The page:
By Susan Lore. Photos courtesy of the Knight Museum and Sandhills Center (click to enlarge)
Located in the heart of the Nebraska Panhandle, Box Butte County is one of only two Nebraska counties to be named after a widely-recognized local landmark. The name Box Butte was chosen in recognition of the large box-shaped butte located approximately 12 miles north/northeast of Alliance.
Box Butte County was originally part of Dawes County. The residents who resided in the 1,078 square miles of southern Dawes County voiced their concerns of traveling sixty miles or more to conduct business at the courthouse in Chadron. On November 2, 1886 Dawes County residents voted to create Box Butte County. Governor John Milton Thayer then called a special election for organization of the new county on March 7, 1887. As a result of that election, centrally located Nonpareil became the first county seat. The building used for a courthouse was a two-story structure, built of rough boards from native pines that were obtained from saw mills in Pine Ridge, South Dakota. The lower floor was occupied by county officials for their offices. The upper floor was housed the courtroom and was accessible from an outside stairway.
The extension of the Burlington Railroad fixed Hemingford as a railway point. Hemingford was founded in 1886. In an election held on November 3, 1890, Hemingford was selected to serve as the seat of Box Butte County. As an inducement to influence voters in favor of Hemingford, the Lincoln Land Company made the proposition for donating ground and a suitable building for a courthouse, which would remain property of the county as long as the county seat remained in Hemingford.
As the decade of the 1890s matured, Alliance, founded in 1888 and located in the southeast portion of the county, experienced a growth in population and a movement began to move the county seat to Alliance. This proposition was strongly protested by residents in northern Box Butte County. Eventually, the proposition was submitted to voters and an election was held on October 11, 1898, and Alliance was selected by the required legal majority. The question was then raised as to a suitable building for the courthouse. The Lincoln Land Company sold the courthouse building and other property for $1,900 to the county and a contract was let for removal of the building.
Mr. E.W. Bell was charged with the task of moving the building, which was placed railroad flatbed cars and transported on the railroad line from Hemingford to Alliance. It was a feat that attracted favorable mention for many national scientific journals of America and foreign countries. It holds high rank in the annals of building movements. The structure was placed in position, properly finished and furnished, and was occupied by county officials on August 2, 1899. The first term of court was held on December 18, 1900 with the Honorable W. H. Westover presiding.
The building served its purpose until people realized the danger of entrusting public records in a structure that could burn down or be blown away. On February 18, 1913, Box Butte County voters approved $65,000 in bonds for the construction of a new courthouse. County Commissioners Calvin Hashman, Joseph Wanek, and Sang C. Reck traveled over various sections of the United States viewing and studying modern buildings. After weeks of studying plans and specifications, it was the belief of the commissioners that the new building would be one “to last for all time to come.”
Ground was broken on August 13, 1913 and the new courthouse was completed on December 1, 1914. The building -- a Beaux Arts style -- was designed by the Kansas City architectural firm of Rose and Peterson. The contract was awarded to R.A. Matthews of Grand Junction, Colorado. It measures 85 feet by 65 feet and consists of four stories and a basement. The first story and all columns and ornamentations are built of Bedford stone. The walls of the upper stories are built of a light gray pressed brick with a heavy, ornamental, terra cotta Cornish. The floors are made of reinforced concrete, with the beams and columns of the same material thus creating as fire proof of a facility as possible. All the floors in the lobby and public spaces are laid with tile. The entrance and lobbies are supplied with marble wainscoting.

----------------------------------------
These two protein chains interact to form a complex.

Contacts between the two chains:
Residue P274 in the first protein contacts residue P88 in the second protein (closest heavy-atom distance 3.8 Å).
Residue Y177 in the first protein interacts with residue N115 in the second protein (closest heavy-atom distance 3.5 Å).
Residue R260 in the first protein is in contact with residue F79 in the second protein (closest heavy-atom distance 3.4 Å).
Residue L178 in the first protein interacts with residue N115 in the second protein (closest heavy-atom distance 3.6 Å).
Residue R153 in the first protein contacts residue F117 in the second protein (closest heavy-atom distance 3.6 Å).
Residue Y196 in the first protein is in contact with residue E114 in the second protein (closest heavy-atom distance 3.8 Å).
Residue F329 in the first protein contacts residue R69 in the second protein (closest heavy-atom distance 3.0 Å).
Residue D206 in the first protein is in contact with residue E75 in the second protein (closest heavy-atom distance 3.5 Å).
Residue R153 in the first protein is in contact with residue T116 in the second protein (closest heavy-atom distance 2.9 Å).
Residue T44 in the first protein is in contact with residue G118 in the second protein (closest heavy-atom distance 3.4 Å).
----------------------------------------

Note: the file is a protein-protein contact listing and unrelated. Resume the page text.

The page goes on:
On December 1, 1914, offices in the new structure were finished and the work of moving from the old into the new structure was begun. County Clerk M.S. Hargraves had the distinction of carrying the first armful of county records into the new building.
Since construction, the courthouse has been modernized and updated as the technology to run county government has moved into the computer age. The original structure has remained unchanged on both the interior and exterior. It was placed on the National Registry of Historic Places on January 10, 1990.
Originally, the courthouse’s fourth floor was used as the county jail. In 1976, the new Regional Law Enforcement Center was built on land located to the east of the existing courthouse. The cost of the new center was $826,000. This portion of the courthouse now houses the Box Butte County Sheriff Department and City of Alliance Police Department.
Since 1926, the Box Butte County Fair has been held in Hemingford.
Box Butte County is home to the Nebraska State Veterans’ Cemetery. Located four miles southeast of Alliance, the cemetery was dedicated on August 13, 2010. The first interment was held January 21, 2011.
As of the 2010 census, Box Butte County was home to 11,308 people. It includes the city of Alliance, the village of Hemingford, and the unincorporated town of Berea.
Box Butte County enjoys some of Nebraska’s most fertile farms and richest rangeland for the grazing of thousands of head of cattle.
To learn more about Box Butte County’s rich history, visit the Knight Museum and Sandhills Center at 908 Yellowstone Avenue, Alliance.